However, since Kelly more-or-less ditched the change, he has only allowed four non ground-balls on the curve, out of 129 thrown. That amounts to a 77% rate (13 of 17) on curves put in play. Over the full 2019 season, Joe Kelly now owns the best ground ball rate on curves in the league (minimum 100 thrown), to go along with a top 20 swing-and-miss rate.

Kelly’s command of the curve has been less than perfect, but it has definitely improved. Only 61% of his curves are down in the zone or below during this hot streak, but that number was 20% lower over the first two months. He’s locating better, and his curveball that touches 91 mph is finally showing results that match its potential.

Replacing his changeup with curves is not the only thing Kelly has done during this hot streak. He has also mostly replaced his four-seam fastball with two-seamers:

This is an interesting break from an MLB-wide trend. Two-seam usage has been on the steady decline for years, partially because it makes it more difficult to work up in the zone. Four-seam fastballs are more favored for the current “tunneling” approach. However, you need good command to be a good tunneler, and command will never be Kelly’s strong suit, even during a stretch like this.

Kelly’s two-seamer rises 2.5 inches less than his four-seamer, but it runs three inches more, partially due to his unique arm action. Against right-handers in particular, he (sometimes accidentally) uses the pitch almost like a right-handed pitcher uses a cutter against lefties, getting the pitch on the hands for weak contact rather than to the back foot for a missed swing.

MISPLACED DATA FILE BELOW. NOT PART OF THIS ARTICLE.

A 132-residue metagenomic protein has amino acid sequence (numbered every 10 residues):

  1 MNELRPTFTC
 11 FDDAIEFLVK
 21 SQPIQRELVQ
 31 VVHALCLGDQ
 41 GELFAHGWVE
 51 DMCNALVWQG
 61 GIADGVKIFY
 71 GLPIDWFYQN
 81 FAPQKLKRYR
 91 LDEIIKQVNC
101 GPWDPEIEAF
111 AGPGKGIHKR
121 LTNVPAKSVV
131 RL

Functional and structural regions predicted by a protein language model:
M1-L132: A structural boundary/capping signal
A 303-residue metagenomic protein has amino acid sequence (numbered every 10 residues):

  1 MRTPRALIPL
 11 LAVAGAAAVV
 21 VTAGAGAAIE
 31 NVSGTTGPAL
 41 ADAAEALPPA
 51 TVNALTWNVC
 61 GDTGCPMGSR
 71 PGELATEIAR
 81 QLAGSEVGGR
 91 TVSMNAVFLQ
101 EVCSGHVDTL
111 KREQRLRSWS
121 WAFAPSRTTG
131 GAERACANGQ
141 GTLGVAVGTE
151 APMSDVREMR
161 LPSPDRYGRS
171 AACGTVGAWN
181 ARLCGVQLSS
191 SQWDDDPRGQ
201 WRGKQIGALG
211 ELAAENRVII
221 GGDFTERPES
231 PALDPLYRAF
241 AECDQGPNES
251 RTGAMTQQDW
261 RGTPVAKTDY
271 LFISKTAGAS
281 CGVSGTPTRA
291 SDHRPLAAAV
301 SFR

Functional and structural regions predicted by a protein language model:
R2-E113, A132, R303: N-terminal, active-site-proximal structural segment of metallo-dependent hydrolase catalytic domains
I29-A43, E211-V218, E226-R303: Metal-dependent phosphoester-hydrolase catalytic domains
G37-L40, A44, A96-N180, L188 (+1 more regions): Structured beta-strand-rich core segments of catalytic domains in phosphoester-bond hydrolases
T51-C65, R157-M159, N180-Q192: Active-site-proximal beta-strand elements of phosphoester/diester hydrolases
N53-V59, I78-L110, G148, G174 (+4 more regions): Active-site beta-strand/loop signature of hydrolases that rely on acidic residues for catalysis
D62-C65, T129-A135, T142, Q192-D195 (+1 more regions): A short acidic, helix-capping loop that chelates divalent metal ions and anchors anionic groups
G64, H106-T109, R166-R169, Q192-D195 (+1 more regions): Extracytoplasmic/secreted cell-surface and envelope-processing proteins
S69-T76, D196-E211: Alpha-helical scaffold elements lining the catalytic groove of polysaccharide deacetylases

The results of incorporating the two-seam fastball have been mixed so far. Batters have a .360 average and a .440 slugging percentage on the pitch, compared to .269 and .442 on the four-seam. Crucially, though, the two-seams put in play are being kept on the ground at a 63% rate, compared to 50% on the four-seam. As a bonus, the two-seamer is missing bats more often than the four-seam was as well.

These changes have pushed Joe Kelly to the eighth-highest ground ball rate among relievers this year. Batters simply haven’t been able to lift the ball against him, and with the ball as lively as it is right now, that’s a huge step in the right direction. Perhaps the pitch mix change is more about a simplification of approach than the pitches themselves, but whatever it is, it’s working.

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Of course, this sample of Joe Kelly being good is incredibly small, just like the postseason sample was last year. What happens after the next bad outing? Will Kelly maintain his composure and confidence? Will the changes stick? Only time can tell, and the occasional glimpses of the old Joe Kelly still poke through more often than the Dodgers would like.

However, things have changed to the point where this hot streak can’t be completely hand-waved away as another good stretch by an incredibly streaky player. Real things have changed in Joe Kelly’s approach. It’s enough for the Dodgers to hope that the playoff Kelly is finally back after all, just in a completely different form. After their inactive trade deadline, they really need this new success to stick.

About Daniel Brim

Daniel Brim
Daniel Brim grew up in the Los Angeles area but doesn't live there anymore. He still watches the Dodgers and writes about them sometimes.